Sunreef Yachts Uses Eco-Tech to Trick Out an African Safari Vehicle
Sunreef Yachts recently created the ultimate crossover vehicle: an off-road safari car that runs on the same electric technology used on the company’s solar catarmarans. Even better, it was produced solely as a charitable donation.
The tricked-out “Land Rover Defender” was converted by the Polish shipyard for exclusive use by the Massai Wilderness Conservation Trust (MWCT) to help in its efforts to protect the ecosystems of east Africa.
Sunreef’s founder took a special interest in helping to customize the rugged car. “The company’s leading position in sustainable yachting motivates us to share our knowledge and know-how with inspiring partners,” explains President Francis Lapp on the company website, adding that “the MWCT brings a fantastic vision to life: working with the proud Maasai community to protect Kenya’s unique natural heritage and wildlife. The definition of responsible travel that the trust promotes is one-of-a-kind and I feel Sunreef Yachts shares the same philosophy.”
Lapp’s firm got started in 2002, when his luxury sailing tour business was unable to secure enough suitable vessels for the clientele. He subsequently founded Sunreef Yachts to provide state-of-the-art sailing and power catamarans for the growing global demand. Mixing his “fascination with cutting-edge technology, safety, efficiency, and care for the environment,” the president and company unveiled their eco-yachts in 2019: boats that feature silent, zero-emission, electric propulsion engines and hundreds of roof and wall-mounted solar panels.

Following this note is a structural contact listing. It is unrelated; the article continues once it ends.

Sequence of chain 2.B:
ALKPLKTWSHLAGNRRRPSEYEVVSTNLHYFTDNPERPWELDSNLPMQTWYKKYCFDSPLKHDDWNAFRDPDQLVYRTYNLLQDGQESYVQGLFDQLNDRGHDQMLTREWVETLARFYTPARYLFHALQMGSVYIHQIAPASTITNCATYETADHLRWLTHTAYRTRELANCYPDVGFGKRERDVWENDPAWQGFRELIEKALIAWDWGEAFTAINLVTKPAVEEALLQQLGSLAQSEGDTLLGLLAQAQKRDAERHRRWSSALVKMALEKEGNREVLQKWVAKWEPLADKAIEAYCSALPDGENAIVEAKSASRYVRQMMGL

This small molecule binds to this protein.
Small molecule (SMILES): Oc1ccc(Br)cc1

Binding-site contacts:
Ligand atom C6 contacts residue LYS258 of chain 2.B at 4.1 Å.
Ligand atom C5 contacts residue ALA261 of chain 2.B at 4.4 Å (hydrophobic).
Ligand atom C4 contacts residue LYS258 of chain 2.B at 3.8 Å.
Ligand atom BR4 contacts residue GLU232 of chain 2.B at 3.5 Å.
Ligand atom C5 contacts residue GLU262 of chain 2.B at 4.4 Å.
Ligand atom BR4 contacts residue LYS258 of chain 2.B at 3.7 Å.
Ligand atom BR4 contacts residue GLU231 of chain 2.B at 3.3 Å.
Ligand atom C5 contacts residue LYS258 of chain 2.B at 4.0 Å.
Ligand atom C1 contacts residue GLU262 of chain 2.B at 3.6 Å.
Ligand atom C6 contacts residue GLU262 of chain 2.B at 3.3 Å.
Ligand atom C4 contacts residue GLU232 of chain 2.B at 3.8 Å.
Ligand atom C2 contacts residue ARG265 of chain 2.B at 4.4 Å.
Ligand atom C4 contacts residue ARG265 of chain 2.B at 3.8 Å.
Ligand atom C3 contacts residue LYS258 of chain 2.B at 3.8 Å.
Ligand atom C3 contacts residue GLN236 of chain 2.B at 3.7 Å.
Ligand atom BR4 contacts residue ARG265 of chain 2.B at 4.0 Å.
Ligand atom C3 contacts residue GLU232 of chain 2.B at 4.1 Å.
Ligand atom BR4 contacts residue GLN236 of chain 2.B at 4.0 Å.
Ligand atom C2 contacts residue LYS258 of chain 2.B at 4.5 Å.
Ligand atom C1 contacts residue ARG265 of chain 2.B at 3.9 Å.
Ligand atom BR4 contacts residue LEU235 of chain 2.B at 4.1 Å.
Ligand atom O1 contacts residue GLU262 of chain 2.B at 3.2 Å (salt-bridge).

The new safari roadster is a product of Lapp’s love for the Earth, as well as his personal experience with converting off-road vehicles for his numerous 4×4 races (in fact, it was a motor race that first brought him to Poland and gave him the idea to start his business there). Getting his hands dirty for this worthy cause, Lapp worked with his team to cut out the enclosed back of the UK-purchased Land Rover, giving it a still-recognizable yet much more airy profile.
The company then attached solar panels to the roof, using the same revolutionary tech only found on Sunreef’s sleek eco-catamarans. The engine was also given an electric upgrade, with a commanding battery reservoir built to handle all the demands of the African landscape. The team notes that “the mechanical and electrical systems were specifically calibrated to respond to the needs of the eco-luxury lodges” based on the requests of the MWCT.
For the past 20 years, the conservation group has run high-end “responsible tourism” operations that focus on being green. Its Campi Ya Kanzi in southern Kenya is a boutique eco-lodge that makes use of rain cropping for water, photovoltaic panels for electricity, and earth-friendly charcoal stoves. The MWCT also runs the Chyulu Wilderness Camp, a program that gives international students a chance to both experience the beauty of east Africa and get involved in preservation undertakings like reforestation, working alongside the Massai people.
With the donation of this unique Defender, MWCT can now chauffeur the people on their safari tours around in sustainable style, more consistent with their core values.
And this cool Land Rover overhaul may not be the last crossover scheme to come out of the shipyard. “The Sunreef Yachts Eco technology designed for yachts is now applied to an electric car,” Lapp adds. “I am happy to witness this evolution and am confident it will lead to more exciting projects.”